Mapping 18th Century Structures of Knowledge: the Renvois System in Diderot's Encyclopédie

  1. 1. Gilles Blanchard

    École Normale Supérieure

  2. 2. Mark Olsen

    University of Chicago

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One of the crowning achievements of the 18th century Enlightenment was the Encyclopédie ou Dictionnaire raisonné des sciences, des arts et des métiers, par une Société de Gens de lettres, edited by Diderot and d'Alembert. Published in Paris between 1751 and 1772, in 17 volumes of text and 11 volumes of plates, it contains 74,000 articles written by more than 140 contributors. The Encyclopédie was a massive reference work for the arts and sciences, as well as a machine de guerre which served to propagate Enlightened ideas. The impact of the Encyclopédie was enormous. Through its attempt to classify learning and to open all domains of human activity to its readers, the Encyclopédie gave expression to many of the most important intellectual and social developments of its time.

The scale and ambition of the Encyclopédie inspired the editors to adopt three modes of organization: dictionary, encyclopedic, and the renvois. The interaction of these three modes has led modern scholars to describe the Encyclopédie as the "ancestor of hypertext" and depict Diderot as "l'internaute d'hier"[1]. Diderot makes the importance of the organization of knowledge explicit in the Discours Preliminaire:

As an Encyclopedia, it is to set forth the order and connection of the parts of human knowledge. As a Reasoned Dictionary of the Sciences, Arts, and Trades, it is to contain the general principles that form the basis of each science and each art ... and the most essential facts that make up the body and substance of each. [2]

Of the three modes of organization, the dictionary mode (organization of entries in alphabetical order) is certainly the simplest. The second mode of organization is encyclopedic, where each entry is assigned a "class of knowledge", placing it within the "order" of human knowledge, as was described by d'Alembert's Systême Figuré des connoissances humaines. Reflecting Enlightenment theories of epistemology, the tree of knowledge has a three-fold trunk comprised of memory, reason, and imagination, from which spring many branches, twigs, and leaves (Image of Pank's tree). Simply placing an entry into this hierarchy of knowledge was insufficient to indicate the inter-connections of knowledge. Thus, Diderot created an extensive system of renvois (cross-references), the third mode of organization, providing a lattice of inter-connections between individual leaves of the tree as well as between classes of knowledge. The reader is encouraged to follow the renvois, which unite fields of knowledge into what was hoped to be a seamless totality.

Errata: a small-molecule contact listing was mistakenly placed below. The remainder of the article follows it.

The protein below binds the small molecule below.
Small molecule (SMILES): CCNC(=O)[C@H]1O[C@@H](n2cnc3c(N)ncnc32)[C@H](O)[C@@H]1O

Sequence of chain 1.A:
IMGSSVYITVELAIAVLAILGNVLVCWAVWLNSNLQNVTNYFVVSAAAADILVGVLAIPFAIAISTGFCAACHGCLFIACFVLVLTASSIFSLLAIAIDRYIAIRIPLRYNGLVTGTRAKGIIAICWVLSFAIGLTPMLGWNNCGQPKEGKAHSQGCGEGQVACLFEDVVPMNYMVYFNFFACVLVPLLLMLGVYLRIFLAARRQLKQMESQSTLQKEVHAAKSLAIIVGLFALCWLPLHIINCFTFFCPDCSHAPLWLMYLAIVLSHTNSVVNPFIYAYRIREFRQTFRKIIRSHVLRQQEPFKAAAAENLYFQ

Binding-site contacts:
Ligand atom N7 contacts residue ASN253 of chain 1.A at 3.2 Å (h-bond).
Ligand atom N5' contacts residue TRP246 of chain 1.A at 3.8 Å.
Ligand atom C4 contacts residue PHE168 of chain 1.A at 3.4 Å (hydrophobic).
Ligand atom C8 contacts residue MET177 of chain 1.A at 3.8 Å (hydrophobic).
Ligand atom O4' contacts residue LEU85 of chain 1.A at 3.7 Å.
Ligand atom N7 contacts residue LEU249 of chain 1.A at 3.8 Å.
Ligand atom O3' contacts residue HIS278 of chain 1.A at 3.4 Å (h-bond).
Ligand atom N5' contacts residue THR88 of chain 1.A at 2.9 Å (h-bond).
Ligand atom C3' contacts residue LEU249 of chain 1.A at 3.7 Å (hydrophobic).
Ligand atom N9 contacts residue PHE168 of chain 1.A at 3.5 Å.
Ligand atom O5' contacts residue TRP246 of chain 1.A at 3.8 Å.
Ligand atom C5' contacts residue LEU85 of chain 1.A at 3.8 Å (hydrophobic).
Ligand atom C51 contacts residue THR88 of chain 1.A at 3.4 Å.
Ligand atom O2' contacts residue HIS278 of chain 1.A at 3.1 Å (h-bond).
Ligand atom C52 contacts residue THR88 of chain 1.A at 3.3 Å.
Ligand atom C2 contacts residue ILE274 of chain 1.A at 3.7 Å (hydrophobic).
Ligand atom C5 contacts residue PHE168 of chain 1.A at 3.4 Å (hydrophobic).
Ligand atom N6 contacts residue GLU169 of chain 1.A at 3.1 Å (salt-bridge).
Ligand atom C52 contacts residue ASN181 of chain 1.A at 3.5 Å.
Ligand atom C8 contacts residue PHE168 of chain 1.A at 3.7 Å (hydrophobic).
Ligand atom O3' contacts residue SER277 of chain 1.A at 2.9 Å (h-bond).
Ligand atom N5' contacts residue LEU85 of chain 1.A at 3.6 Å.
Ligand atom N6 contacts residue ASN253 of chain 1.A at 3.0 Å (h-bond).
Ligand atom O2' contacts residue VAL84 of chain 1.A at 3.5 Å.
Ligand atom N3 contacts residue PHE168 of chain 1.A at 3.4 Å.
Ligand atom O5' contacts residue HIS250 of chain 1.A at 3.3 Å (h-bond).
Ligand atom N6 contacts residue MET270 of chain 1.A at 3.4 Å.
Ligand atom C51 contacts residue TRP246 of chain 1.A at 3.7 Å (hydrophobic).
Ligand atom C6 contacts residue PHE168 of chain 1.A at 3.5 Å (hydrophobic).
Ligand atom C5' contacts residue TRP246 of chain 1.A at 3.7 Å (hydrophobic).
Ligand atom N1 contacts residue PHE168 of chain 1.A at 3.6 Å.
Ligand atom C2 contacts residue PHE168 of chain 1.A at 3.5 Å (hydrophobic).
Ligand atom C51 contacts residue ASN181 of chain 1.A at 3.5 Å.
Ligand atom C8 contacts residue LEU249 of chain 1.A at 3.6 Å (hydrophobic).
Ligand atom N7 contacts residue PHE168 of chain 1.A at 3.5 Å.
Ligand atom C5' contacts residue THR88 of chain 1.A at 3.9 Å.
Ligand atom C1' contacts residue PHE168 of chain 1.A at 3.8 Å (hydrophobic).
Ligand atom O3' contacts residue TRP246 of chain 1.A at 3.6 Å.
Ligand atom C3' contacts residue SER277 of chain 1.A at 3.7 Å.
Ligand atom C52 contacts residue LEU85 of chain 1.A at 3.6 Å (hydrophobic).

The ARTFL Project's creation of a computer implementation of the Enlightenment's "war machine"[3] has attempted to provide this three-fold access and navigation to scholars and researchers. Furthermore, the electronic Encyclopédie provides a unique tool to study the interactions of these three modes of organization of knowledge. Systematic examination of Diderot's hypertext is important not only for the light it sheds on the function and construction of the Encyclopédie itself and the contours of 18th century knowledge, but may also be informative for modern conceptions of hypertext.

The two first modes of organization (dictionary order and encyclopedic classification of knowledge) can be envisioned directly by the reader of the Encyclopédie. The third, the structure of the renvois, is impossible to grasp as a whole because of its more diffuse nature. The 61,700 individual renvois are unevenly distributed across the 74,000 articles of the Encyclopédie, reflecting the wide variation in size and scope of articles. 22,955 articles or subarticles have one or more renvois. As might be expected, articles with renvois are significantly longer (568 words) than those without (158 words). The renvois simply refer to one or more articles by head word. Thus, these connections are what might be termed leaf to leaf (or node to node), which allow the user to traverse leaves, without regard to the classes of knowledge. As a reader, one can only see the links stemming locally from a particular entry: much as someone hiking in a chain of mountains, it is not possible to step back and get a general vision of the whole landscape.